Pro-Trump rioters breach the security perimeter and penetrate the U.S. Capitol to protest the Electoral College vote count to certify Joe Biden as the winner of the 2020 election on January 6, 2021. File Photo by Ken Cedeno/UPI | License Photo
April 28 (UPI) -- The National Archives is set to release a new tranche of documents to the House select committee investigating the Jan. 6 attack at the U.S. Capitol.
President Joe Biden declined to assert executive privilege over the records, allowing them to be turned over to the committee.
Archivist David Ferriero explained Biden's decision in a letter to former President Donald Trump, who's previously attempted to a block the committee from receiving records from his administration related to the Capitol attack by radical supporters.
It was not immediately clear precisely what documents are included in the batch that will be sent to committee investigators on Thursday.
"The president has determined that an assertion of executive privilege is not in the best interests of the United States, and therefore is not justified," Dana Remus, Biden's White House counsel, wrote in a separate letter to Ferriero notifying the National Archives of the decision.
The committee has received hundreds of pages of documents from the National Archives related to its Jan. 6 investigation and was permitted to review schedules, phone logs, emails and other requested items in connection with the attack after the Supreme Court rejected Trump's request to block them.
In his letter, Remus noted that Biden's administration had "reached an accommodation" with the committee to prioritize documents "related to certain custodians" in the latest tranche of records.
Prior to the last release, the House Jan. 6 committee agreed to defer requests for certain records after Biden's White House determined that many of the documents did not pertain to the Capitol attack or involve deliberations by the National Security Council, potentially setting a precedent that could compromise presidential decision-making.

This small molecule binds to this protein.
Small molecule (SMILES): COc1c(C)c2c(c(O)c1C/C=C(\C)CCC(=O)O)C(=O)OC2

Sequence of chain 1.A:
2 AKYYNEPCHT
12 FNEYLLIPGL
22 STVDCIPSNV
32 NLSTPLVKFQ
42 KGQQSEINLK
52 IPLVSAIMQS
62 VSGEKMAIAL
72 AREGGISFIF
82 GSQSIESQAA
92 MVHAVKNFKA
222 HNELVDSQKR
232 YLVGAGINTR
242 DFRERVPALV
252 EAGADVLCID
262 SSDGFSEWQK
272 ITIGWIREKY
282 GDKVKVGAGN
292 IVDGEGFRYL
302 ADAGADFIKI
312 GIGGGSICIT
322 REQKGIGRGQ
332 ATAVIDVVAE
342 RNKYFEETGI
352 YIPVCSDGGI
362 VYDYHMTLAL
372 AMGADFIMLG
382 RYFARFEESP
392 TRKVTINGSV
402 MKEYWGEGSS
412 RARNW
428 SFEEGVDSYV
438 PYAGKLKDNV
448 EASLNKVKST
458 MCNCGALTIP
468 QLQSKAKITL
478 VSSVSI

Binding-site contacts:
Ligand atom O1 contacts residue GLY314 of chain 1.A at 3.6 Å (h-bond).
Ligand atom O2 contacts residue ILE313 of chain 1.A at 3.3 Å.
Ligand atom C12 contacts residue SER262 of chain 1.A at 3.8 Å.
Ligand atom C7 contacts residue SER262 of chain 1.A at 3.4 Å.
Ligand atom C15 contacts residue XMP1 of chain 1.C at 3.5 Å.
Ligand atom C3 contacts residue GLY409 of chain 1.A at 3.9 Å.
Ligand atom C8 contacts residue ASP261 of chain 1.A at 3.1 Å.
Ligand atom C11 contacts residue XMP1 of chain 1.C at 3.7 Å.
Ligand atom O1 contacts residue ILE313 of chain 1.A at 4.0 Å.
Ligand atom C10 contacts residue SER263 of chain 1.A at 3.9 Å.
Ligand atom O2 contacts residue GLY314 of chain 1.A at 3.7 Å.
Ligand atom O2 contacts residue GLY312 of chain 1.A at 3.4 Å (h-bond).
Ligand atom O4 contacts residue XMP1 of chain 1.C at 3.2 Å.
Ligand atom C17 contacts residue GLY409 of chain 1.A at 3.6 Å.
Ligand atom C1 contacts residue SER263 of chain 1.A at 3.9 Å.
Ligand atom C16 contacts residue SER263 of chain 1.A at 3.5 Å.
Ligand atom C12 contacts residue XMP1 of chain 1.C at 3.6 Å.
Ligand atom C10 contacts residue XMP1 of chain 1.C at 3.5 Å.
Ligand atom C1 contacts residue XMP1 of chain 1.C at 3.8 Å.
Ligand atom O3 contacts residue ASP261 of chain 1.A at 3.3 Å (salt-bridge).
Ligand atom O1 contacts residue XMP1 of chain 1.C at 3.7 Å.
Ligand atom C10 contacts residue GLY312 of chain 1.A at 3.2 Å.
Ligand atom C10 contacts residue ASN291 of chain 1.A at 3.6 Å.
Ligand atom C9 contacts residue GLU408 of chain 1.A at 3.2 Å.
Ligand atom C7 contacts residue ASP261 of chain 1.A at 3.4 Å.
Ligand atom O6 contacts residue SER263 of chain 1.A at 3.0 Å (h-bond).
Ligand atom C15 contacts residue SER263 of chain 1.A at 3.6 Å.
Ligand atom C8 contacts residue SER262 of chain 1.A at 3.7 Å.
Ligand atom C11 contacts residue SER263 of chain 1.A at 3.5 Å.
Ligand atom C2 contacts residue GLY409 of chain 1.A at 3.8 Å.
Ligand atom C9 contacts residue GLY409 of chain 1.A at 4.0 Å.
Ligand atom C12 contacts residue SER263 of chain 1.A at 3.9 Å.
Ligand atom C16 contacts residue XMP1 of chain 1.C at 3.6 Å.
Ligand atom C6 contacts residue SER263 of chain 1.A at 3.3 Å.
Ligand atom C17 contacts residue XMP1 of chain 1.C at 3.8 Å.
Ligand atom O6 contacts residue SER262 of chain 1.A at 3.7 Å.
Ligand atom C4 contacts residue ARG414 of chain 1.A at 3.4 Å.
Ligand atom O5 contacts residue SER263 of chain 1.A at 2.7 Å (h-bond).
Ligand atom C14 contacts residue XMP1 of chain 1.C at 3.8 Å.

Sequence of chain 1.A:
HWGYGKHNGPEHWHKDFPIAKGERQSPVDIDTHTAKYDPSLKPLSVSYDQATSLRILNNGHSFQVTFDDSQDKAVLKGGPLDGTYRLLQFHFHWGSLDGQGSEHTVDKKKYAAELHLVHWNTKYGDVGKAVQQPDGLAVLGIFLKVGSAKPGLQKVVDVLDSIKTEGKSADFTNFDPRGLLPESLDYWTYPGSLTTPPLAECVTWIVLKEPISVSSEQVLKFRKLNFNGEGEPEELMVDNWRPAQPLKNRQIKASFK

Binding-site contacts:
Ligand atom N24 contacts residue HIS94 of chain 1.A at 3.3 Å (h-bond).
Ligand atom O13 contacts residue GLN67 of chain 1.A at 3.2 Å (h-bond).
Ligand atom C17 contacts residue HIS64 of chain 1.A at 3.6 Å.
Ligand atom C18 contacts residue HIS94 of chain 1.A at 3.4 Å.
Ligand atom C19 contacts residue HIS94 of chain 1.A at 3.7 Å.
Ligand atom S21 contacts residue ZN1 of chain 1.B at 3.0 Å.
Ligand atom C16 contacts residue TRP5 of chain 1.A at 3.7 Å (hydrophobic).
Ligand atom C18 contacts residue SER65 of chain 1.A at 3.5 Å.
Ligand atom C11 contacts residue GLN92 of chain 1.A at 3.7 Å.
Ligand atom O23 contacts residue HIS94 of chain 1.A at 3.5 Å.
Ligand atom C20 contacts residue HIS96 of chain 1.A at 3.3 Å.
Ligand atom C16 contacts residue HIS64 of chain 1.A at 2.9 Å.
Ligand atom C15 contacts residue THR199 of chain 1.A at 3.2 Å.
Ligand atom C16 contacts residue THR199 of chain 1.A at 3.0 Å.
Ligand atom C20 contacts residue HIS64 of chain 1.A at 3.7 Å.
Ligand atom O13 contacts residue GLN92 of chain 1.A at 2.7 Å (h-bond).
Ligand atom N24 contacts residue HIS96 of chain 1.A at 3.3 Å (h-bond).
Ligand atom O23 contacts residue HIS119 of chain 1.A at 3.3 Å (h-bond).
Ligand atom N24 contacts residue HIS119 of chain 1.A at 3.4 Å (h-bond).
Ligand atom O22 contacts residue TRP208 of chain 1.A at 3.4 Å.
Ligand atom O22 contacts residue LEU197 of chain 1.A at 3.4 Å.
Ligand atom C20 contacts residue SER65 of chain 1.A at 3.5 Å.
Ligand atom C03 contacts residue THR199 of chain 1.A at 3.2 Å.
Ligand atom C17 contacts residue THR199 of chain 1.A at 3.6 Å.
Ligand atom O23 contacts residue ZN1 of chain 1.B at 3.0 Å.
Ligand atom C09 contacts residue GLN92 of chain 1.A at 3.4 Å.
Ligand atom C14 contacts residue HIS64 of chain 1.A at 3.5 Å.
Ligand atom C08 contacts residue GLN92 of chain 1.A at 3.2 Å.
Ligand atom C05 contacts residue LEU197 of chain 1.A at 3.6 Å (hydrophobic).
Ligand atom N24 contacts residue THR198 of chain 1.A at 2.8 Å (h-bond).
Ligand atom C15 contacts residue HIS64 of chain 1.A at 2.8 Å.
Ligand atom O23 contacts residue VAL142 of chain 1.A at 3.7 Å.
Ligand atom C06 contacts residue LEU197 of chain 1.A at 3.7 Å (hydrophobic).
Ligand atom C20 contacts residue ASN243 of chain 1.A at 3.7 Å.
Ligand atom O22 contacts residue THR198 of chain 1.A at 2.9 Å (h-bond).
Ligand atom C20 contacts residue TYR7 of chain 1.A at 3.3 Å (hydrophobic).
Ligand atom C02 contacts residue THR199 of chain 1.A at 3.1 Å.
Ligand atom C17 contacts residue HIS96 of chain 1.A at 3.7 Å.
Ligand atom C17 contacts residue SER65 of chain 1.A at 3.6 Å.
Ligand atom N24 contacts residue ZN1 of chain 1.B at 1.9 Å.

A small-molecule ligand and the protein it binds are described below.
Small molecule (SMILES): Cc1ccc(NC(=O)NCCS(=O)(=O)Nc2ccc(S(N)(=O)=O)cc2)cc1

The National Archives has also confirmed that Trump took classified information from the White House to his Florida property Mar-a-Lago after leaving office and that he'd torn up documents that, by law, should have been preserved during his time in office. The move left records management analysts with the task of putting them back together with clear tape.
The committee is investigating the attack at the Capitol on Jan. 6, 2021, during which Trump supporters attempted to prevent Congress from certifying Biden's election victory two months earlier. Serious damage was done to the Capitol building and the attack resulted in multiple deaths, including U.S. Capitol Police officer Brian Sicknick.
The panel is examining Trump's role in the assault -- primarily his "Save America" rally immediately beforehand and his actions in the White House once the attack had begun. At the rally, Trump implored supporters in attendance to go over to the Capitol and "fight like hell."
Others at the rally, including attorney Rudy Giuliani and Alabama Rep. Mo Brooks, also seemed to advocate for a violent intervention when they spoke at the rally. Giuliani said, "Let's have trial by combat!"
The Jan. 6 committee began public hearings last July and have so far interviewed close to 1,000 people. Several former Trump officials have been held in contempt of Congress for refusing subpoenas to testify.
The committee could ultimately recommend that the Justice Department open an investigation that could potentially include criminal charges against Trump, who was also impeached for a second time by the House for inciting the Capitol attack shortly before he left office. He's the only president in history who was impeached twice. He was later acquitted in the Republican-held Senate.
Sgt. Aquilino Gonell of the U.S. Capitol Police wipes away tears Tuesday as he testifies before members of the Select Committee investigating the January 6 attack on the U.S. Capitol. Pool Photo by Jim Lo Scalzo/UPI | License Photo